Less-than-truckload shipping (LTL) is the primary method for moving cargo too large to ship in packages, but too small to fill an entire trailer by itself. With LTL freight, a carrier contracts with multiple companies to move partial loads in a single shipment. Each partial load (usually loaded on pallets) is retrieved by a carrier, who then follows an optimized route covering multiple stops to ensure each partial shipment is delivered to its own unique destination as efficiently as possible.
There are many benefits to using LTL freight, especially for small businesses and companies dealing heavily in ecommerce. Here are a few reasons you might consider shipping your next load via LTL.
LTL Shipping Is Cost-Effective
Even large companies can have trouble filling a trailer to capacity, and waiting for enough orders to necessitate a full trailer can lead to slow shipping times and disgruntled customers. When using full-truck-load shipping (FTL), a company has two options:
- Wait until there is enough cargo to warrant a full load to ship
- Ship immediately with the trailer partially empty
Option one is cost-effective, but it requires more time — time companies don’t have as more ecommerce brands are forced to offer same-day or next-day shipping incentives. Option two will get your products to customers quickly, but at a significantly higher shipping rate (plus, moving all that empty space takes excess fuel and resources, which in turn hurts your sustainability efforts).
For freight with flexible delivery dates, LTL is the cost-effective solution. Rather than waiting to collect enough orders to fill a truck or suffering a loss just to accelerate shipping speeds, prepped cargo can be sent to an LTL carrier for pairing with other partial loads, lowering costs without sacrificing shipping delays.
LTL Shipping Is Sustainable
Thanks to LTL’s more thoughtful resource management (ie. not shipping half-empty trailers across the country), LTL shipping also tends to be more eco-friendly.
In recent years, establishing more sustainable practices in shipping has become a selling point for the vast majority of ecommerce customers. A recent survey found 81% of consumers believed companies use excessive packaging while shipping their products, and more than half of all survey respondents claimed they were willing to pay extra to have their orders fulfilled using more eco-friendly shipping and packaging options.
In response, many companies are altering supply chain processes to be more eco-friendly and reduce waste. Combining partial shipments into one LTL lowers the number of trucks on the road and thus reduces the amount of fuel used and pollution released by carrier vehicles, lowering the shipper’s carbon footprint.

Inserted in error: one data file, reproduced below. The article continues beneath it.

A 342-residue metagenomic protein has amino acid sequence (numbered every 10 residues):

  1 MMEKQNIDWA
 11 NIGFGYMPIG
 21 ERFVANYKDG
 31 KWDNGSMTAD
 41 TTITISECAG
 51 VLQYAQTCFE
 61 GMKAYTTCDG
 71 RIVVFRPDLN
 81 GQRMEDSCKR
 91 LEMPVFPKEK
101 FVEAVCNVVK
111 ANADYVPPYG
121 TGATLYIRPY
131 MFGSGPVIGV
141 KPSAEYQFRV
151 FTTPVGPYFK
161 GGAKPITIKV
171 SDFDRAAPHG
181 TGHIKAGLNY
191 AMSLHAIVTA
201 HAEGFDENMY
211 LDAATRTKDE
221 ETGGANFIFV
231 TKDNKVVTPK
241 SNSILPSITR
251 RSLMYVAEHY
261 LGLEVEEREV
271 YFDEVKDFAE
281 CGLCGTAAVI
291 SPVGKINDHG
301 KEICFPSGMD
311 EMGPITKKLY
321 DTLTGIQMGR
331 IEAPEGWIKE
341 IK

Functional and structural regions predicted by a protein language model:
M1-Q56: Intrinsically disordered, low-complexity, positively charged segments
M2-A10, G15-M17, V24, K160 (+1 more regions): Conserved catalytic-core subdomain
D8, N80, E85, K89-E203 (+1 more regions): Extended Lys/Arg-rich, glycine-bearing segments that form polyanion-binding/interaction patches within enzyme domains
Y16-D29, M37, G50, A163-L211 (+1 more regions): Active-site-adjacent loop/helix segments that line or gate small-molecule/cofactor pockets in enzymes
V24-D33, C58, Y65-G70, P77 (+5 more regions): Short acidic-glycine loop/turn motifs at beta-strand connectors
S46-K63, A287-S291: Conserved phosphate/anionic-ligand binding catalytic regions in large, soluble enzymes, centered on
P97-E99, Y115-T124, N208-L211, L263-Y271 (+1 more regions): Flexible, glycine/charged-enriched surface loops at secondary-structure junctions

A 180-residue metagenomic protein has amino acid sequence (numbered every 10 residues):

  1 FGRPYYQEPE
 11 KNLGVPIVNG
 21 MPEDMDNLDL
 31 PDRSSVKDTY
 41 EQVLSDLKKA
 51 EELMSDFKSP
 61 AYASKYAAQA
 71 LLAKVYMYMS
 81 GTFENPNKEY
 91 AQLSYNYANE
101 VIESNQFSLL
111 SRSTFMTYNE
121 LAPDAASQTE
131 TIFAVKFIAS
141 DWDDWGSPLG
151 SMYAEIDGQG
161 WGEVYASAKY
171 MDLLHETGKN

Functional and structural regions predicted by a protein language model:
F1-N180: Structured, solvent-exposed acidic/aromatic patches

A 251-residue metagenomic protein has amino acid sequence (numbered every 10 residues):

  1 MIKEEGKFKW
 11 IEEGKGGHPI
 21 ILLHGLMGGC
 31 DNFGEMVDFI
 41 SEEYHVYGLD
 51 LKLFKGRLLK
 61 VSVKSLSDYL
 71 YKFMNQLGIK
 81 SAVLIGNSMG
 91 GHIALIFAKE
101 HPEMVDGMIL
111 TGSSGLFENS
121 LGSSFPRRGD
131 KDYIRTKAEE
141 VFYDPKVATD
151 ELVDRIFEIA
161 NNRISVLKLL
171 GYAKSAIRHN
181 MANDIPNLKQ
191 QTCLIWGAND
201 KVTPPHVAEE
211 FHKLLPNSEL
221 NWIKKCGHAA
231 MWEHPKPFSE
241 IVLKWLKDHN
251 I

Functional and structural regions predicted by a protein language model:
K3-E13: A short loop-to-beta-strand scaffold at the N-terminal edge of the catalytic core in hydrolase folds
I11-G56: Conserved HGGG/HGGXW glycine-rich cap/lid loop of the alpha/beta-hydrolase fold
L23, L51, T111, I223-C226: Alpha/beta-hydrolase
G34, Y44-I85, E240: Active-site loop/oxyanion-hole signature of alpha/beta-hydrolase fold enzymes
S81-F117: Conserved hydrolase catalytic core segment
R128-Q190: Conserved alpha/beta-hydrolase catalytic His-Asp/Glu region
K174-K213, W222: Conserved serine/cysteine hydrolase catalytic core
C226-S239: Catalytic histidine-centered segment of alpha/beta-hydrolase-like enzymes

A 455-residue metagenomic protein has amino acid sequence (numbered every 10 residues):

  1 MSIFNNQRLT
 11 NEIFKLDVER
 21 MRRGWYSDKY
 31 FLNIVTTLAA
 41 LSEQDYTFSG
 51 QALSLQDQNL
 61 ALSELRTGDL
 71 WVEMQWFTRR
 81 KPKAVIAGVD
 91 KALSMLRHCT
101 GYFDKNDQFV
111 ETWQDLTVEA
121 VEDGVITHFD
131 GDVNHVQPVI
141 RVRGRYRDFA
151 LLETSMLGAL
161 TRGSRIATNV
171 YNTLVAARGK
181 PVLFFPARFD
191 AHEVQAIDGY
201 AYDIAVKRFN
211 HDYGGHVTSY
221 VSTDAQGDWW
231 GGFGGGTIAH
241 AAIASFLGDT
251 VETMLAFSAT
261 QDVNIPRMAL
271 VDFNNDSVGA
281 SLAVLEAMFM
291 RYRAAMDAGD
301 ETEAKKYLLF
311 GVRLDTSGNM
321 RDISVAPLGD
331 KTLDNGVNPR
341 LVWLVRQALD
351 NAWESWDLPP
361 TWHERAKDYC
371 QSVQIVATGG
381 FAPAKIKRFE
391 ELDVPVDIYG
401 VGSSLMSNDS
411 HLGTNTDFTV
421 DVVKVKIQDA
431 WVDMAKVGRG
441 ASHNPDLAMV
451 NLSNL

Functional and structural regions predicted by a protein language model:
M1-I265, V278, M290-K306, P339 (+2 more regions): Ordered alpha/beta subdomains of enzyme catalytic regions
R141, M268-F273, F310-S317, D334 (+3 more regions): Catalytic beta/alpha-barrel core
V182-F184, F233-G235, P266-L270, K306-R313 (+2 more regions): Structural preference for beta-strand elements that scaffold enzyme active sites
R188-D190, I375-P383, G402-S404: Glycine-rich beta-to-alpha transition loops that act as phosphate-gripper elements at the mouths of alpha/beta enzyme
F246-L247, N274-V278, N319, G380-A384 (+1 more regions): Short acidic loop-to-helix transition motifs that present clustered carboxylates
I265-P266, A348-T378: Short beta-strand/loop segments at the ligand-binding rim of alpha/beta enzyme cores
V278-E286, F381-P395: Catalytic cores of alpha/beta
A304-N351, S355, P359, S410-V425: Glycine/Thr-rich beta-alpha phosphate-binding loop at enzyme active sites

Downsides to LTL Shipping
Disadvantages to LTL shipments generally stem from the increased risk of lost or damaged goods present whenever additional links are added to your supply chain. LTL shipments require more handling, more stops, more stays in different facilities and more interaction with other shippers’ freight in transit. While damages are still rare, the potential for mishandled products is higher than with full truckload shipments.
Other major downsides include more variable delivery times and more convoluted quoting processes. Most businesses want supply chains to run on precise delivery windows, but the flexibility LTL affords also requires some wiggle room to operate. Some product deliveries can stand to arrive within a larger time frame, but generally drivers, shippers and customers all prefer to know exactly where and when their products will arrive.
As for quoting difficulties, LTL shipments naturally require lots of clear communication to ensure your products fit in a trailer alongside other unrelated freight. That means exact weight, dimensions, pickup locations, packaging types, temperature requirements and other delivery details need to be conveyed and accommodated for safe delivery.
LTL Is Ideal for Ecommerce and Small Businesses
The benefit of LTL shipping is it doesn’t matter how much freight you have — it’s a highly flexible business model that can help ecommerce and small businesses thrive.
Since few small businesses are regularly moving full truckloads of freight, FTL shipping isn’t generally a viable option. With LTL shipping, smaller brands can access all the benefits of a professional shipping service while still maximizing cost-savings as a growing business. Additionally, the flexible nature of LTL shipping means these companies can quickly adapt to increasing amounts of freight per load if demand suddenly spikes.
Did you know that First Call offers LTL shipping services? We’d love to help you optimize and protect your supply chain by adding LTL shipping modes.